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Verisign Will Help Strengthen Security with DNSSEC Algorithm Update

As part of Verisign’s ongoing effort to make global internet infrastructure more secure, stable, and resilient, we will soon make an important technology update to how we protect the top-level domains (TLDs) we operate. The vast majority of internet users won’t notice any difference, but the update will support enhanced security for several Verisign-operated TLDs and pave the way for broader adoption and the next era of Domain Name System (DNS) security measures.

Beginning in the next few months and continuing through the end of 2023, we will upgrade the algorithm we use to sign domain names in the .com, .net, and .edu zones with Domain Name System Security Extensions (DNSSEC).

In this blog, we’ll outline the details of the upcoming change and what members of the DNS technical community need to know.

DNSSEC Adoption

DNSSEC provides data authentication security to DNS responses. It does this by ensuring any altered data can be detected and blocked, thereby preserving the integrity of DNS data. Think of it as a chain of trust – one that helps avoid misdirection and allows users to trust that they have gotten to their intended online destination safely and securely.

Verisign has long been at the forefront of DNSSEC adoption. In 2010, a major milestone occurred when the Internet Corporation for Assigned Names and Numbers (ICANN) and Verisign signed the DNS root zone with DNSSEC. Shortly after, Verisign introduced DNSSEC to its TLDs, beginning with .edu in mid-2010, .net in late 2010, and .com in early 2011. Additional TLDs operated by Verisign were subsequently signed as well.

In the time since we signed our TLDs, we have worked continuously to help members of the internet ecosystem take advantage of DNSSEC. We do this through a wide range of activities, including publishing technical resources, leading educational sessions, and advocating for DNSSEC adoption in industry and technical forums.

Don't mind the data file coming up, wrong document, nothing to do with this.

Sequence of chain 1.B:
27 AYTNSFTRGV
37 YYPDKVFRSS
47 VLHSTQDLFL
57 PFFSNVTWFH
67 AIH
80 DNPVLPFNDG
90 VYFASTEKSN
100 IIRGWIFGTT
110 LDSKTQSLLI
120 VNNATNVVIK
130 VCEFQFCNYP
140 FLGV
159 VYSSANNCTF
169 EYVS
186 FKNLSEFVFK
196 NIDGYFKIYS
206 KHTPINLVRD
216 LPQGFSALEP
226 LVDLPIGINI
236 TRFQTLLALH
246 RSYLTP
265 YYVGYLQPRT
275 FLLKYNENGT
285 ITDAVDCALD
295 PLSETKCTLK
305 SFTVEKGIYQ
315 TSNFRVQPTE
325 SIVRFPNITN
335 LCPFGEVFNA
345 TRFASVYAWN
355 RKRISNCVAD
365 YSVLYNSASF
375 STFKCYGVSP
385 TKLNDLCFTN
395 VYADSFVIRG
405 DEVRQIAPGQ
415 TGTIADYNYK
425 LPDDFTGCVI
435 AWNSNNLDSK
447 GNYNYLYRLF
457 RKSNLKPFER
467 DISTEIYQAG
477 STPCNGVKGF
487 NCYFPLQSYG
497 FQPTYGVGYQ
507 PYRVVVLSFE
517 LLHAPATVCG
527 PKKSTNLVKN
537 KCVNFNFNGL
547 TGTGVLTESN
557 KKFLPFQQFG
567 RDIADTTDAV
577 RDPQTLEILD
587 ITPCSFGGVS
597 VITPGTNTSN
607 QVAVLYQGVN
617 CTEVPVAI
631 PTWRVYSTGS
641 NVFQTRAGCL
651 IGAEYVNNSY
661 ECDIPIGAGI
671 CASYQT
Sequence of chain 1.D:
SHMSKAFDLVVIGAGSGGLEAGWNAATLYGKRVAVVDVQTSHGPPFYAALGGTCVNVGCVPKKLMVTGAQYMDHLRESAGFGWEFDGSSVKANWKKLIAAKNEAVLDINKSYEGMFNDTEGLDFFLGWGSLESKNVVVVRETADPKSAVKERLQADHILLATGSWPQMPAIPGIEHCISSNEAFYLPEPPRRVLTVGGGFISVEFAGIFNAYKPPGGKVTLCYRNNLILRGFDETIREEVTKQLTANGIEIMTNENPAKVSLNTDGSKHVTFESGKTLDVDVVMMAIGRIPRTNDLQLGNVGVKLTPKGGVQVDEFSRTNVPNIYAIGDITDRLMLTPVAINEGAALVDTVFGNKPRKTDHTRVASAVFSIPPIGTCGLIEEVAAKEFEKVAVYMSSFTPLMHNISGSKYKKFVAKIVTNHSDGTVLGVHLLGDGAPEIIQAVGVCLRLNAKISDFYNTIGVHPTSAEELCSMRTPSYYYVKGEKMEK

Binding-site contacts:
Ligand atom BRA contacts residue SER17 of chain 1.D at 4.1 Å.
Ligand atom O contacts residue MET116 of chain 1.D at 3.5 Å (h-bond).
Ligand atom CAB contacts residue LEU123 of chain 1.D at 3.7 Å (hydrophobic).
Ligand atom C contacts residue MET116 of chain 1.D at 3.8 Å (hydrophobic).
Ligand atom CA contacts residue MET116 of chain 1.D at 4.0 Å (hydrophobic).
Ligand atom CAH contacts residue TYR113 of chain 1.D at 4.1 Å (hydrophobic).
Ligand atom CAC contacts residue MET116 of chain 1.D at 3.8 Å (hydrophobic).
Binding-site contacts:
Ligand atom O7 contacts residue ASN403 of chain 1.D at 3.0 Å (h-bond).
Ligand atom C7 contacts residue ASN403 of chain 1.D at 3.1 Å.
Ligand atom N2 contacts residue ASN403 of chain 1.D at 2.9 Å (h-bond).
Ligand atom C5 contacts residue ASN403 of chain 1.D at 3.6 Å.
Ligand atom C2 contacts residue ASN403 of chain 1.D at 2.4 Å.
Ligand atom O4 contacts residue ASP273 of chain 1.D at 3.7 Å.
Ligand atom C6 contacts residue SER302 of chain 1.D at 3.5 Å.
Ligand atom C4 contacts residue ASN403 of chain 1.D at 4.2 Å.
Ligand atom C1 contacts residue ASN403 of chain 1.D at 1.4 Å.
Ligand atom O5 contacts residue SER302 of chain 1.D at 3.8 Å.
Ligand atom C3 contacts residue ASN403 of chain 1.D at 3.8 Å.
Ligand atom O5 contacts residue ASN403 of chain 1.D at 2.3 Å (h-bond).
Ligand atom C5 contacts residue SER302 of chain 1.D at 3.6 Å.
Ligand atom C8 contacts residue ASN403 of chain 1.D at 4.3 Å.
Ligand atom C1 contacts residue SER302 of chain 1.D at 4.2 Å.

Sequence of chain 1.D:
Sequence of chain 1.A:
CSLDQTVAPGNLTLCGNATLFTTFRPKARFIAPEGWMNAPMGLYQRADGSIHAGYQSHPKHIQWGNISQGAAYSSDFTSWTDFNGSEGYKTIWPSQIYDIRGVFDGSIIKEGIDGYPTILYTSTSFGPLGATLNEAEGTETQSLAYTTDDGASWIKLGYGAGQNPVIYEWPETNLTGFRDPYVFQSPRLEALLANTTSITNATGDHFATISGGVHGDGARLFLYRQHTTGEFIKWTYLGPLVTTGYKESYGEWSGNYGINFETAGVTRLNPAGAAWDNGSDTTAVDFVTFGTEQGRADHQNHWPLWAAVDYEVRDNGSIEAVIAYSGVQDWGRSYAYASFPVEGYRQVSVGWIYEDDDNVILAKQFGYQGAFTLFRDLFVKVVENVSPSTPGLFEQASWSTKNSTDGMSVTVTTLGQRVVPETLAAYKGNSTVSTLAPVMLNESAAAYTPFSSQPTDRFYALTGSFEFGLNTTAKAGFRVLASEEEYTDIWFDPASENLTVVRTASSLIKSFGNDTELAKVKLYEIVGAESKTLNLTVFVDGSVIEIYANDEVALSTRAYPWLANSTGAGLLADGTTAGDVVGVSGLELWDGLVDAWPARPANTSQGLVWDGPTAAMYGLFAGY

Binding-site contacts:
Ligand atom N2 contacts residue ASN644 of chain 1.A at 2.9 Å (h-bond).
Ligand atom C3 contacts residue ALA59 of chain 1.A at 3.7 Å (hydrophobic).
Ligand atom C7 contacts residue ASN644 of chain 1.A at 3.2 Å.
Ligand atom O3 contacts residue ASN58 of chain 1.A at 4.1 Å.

Growth Over Time

Since the TLDs were first signed, we have observed two very distinct phases of growth in the number of signed second-level domains (SLDs).

The first growth phase occurred from 2012 to 2020. During that time, signed domains in the .com zone grew at about 0.1% of the base per year on average, reaching just over 1% by the end of 2020. In the .net zone, signed domains grew at about 0.1% of the base per year on average, reaching 1.2% by the end of 2020. These numbers demonstrated a slow but steady increase, which can be seen in Figure 1.

Line graph of the percent of .com and .net domain names with Delegation Signer (DS) records where the percent rises from 2010 through 2023.

Figure 1: A chart spanning 2010 through the present shows the number of .com and .net domain names with DS – or Delegation Signer – records. These records form a link in the DNSSEC chain-of-trust for signed domains, indicating an uptick in DNSSEC adoption among SLDs.

We’ve observed more pronounced growth in signed SLDs during the second growth phase, which began in 2020. This is largely due to a single registrar that enabled DNSSEC by default for their new registrations. For .com, the annual rate increased to 0.9% of the base, and for .net, it increased to 1.1% of the base. Currently, 4.2% of .com domains are signed and 5.1% of .net domains are signed. This accelerated growth is also visible in Figure 1.

As we look forward, Verisign anticipates continued growth in the number of domains signed with DNSSEC. To support continued adoption and help further secure the DNS, we’re planning to make one very important change.

Rolling the Algorithm

All Verisign TLDs are currently signed with DNSSEC algorithm 8, also known as RSA/SHA-256, as documented in our DNSSEC Practice Statements. Currently, we use a 2048-bit Key Signing Key (KSK), and 1280-bit Zone Signing Keys (ZSK). The RSA algorithm has served us (and the broader internet) well for many years, but we wanted to take the opportunity to implement more robust security measures while also making more efficient use of resources that support DNSSEC-signed domain names.